Tracks revealed at Charlton’s lost last tram yard

London's last trams week
Inner London’s last trams ran 68 years ago this week (photo: Leonard Bentley under Creative Commons)

On this week in 1952, inner London’s last trams ran, with the very last journey taking place in the early hours of 6 July, when the final service ran from Woolwich to New Cross depot, passing through Charlton, with thousands lining the route. A few hours later, the replacement for tram route 40, bus route 177, ran for the first time, and the trams passed into history.

There are two locations in Charlton with close links to the tram. The first was an old repair depot in Felltram Way, close to what is now the Woolwich Road flyover, where tracks were still in place until the 1990s.

The second is more poignant. After they were taken out of service, the trams were taken to a yard in Penhall Road. They were scrapped and later burned. You can see this in a film made at the time, The Elephant Will Never Forget.

A few years ago, we were alerted to the possibility that the tram tracks might still be in place on Penhall Road. A Dutch tram enthusiast, Arie den Dulk, sent us some photos from the 1980s showing they were still there. We went for a look one day in 2012 – but the land was too overgrown to tell.

However, on a lockdown walk a few weeks back, the undergrowth had been cleared. And parts of the tracks remain in place, behind a warehouse, 68 years after they played host to London’s trams for the last time.

Tram tracks of Penhall Road
Small parts of where the tracks were can still be seen

With the Charlton Riverside area slated for redevelopment over the coming years, it will be interesting to see if any developer tries to retain a small part of London’s transport history.


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Charlton: Where London’s last trams went to die

Sixty years ago today, in the early hours of the morning, London’s last tram pulled into New Cross depot from Woolwich. Once a much-loved part of the capital’s transport system, the rattly old trams were deemed uneconomic to replace after the Second World War, and were replaced with buses. So while today in 1952 also saw the end of tram route 40 along the Woolwich Road, yesterday saw the 60th birthday of the 177 bus route, which, until the 1980s, used to follow the old tram route to the City.

Little bits of tram infrastructure survive here and there – New Cross depot remains as a bus garage, the power station in Greenwich originally served the trams, there’s the odd manhole cover around, and there was an old electrical cabinet next to the Blackwall Tunnel’s old tram terminal until a few years ago. Most famously, the old tram subway survives under the Kingsway, with part of it kept in use as the Strand Underpass.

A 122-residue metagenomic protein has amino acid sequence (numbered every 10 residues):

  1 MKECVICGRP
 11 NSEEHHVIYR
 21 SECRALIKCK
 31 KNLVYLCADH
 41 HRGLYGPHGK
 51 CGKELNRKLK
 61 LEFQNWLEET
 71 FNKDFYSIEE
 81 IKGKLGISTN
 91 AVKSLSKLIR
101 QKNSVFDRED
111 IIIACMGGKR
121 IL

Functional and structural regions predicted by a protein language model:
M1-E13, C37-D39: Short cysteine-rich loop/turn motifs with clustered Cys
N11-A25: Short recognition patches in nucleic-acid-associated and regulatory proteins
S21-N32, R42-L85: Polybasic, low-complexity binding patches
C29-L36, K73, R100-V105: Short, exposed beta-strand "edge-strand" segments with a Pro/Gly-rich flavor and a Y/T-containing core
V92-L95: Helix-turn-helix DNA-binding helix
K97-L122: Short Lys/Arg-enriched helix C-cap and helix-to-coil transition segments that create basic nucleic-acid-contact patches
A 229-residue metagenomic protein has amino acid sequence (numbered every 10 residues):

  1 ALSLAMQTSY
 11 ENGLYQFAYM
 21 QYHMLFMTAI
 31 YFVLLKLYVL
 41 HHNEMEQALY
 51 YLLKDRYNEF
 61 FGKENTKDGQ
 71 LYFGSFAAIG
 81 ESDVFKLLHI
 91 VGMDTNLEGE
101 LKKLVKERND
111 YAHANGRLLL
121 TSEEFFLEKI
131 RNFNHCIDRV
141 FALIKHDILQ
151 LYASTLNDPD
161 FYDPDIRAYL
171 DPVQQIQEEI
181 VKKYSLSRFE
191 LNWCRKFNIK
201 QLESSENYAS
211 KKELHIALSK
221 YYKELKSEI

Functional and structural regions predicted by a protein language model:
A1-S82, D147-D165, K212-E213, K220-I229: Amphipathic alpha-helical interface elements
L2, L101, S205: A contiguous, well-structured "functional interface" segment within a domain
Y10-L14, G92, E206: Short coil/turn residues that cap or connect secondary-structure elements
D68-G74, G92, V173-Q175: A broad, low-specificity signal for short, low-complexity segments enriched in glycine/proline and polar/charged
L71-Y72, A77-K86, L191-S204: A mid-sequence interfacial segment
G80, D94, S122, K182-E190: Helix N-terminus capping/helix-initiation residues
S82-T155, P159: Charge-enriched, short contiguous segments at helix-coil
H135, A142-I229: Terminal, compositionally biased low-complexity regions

But there’s two sites in Charlton that are key to London tram history. The first is the repair depot, which was, naturally, in Felltram Way, right at the western edge of SE7. Opened in the days of horse trams, the Central Repair Depot served all the capital’s fleet and remained open until the end. Later, it became a factory making Airfix models. Before it was demolished in the early 1990s – landing the next door Asda with a rat problem for a while – the tram tracks and cobbles were still there.

Here’s the site in 1991…

Here’s what it looks like now.

There’s one other, more notorious site – but it could be one where the tram tracks live on. The old trams were scrapped at a yard in Penhall Road, close to where the Thames Barrier is now. A couple of years ago, Dutch tram enthusiast Arie den Dulk sent me some pictures of Penhall Road in 1987. (He also sent me the shots of Felltram Way in 1991, for which I’m also very grateful.) He’d been hunting around, and found the old tram tracks…

Are they still there now? It’s hard to tell. While part of Penhall Road was swallowed up when Woolwich Road was turned into a dual carriageway, the building that sat on the site remains. Until fairly recently, it was the first home of the Meantime Brewery. But the yard was never used, and it now remains overgrown and fenced off. There’s nothing to see but foilage.

There’s long-term plans to see all this land developed as housing, but for now the secrets of Charlton’s role in London transport history may well remain buried beneath foilage next to an empty warehouse. When the bulldozers return, if there’s something to left to preserve, hopefully it can be kept for posterity.

More pictures at Greenwich Industrial History.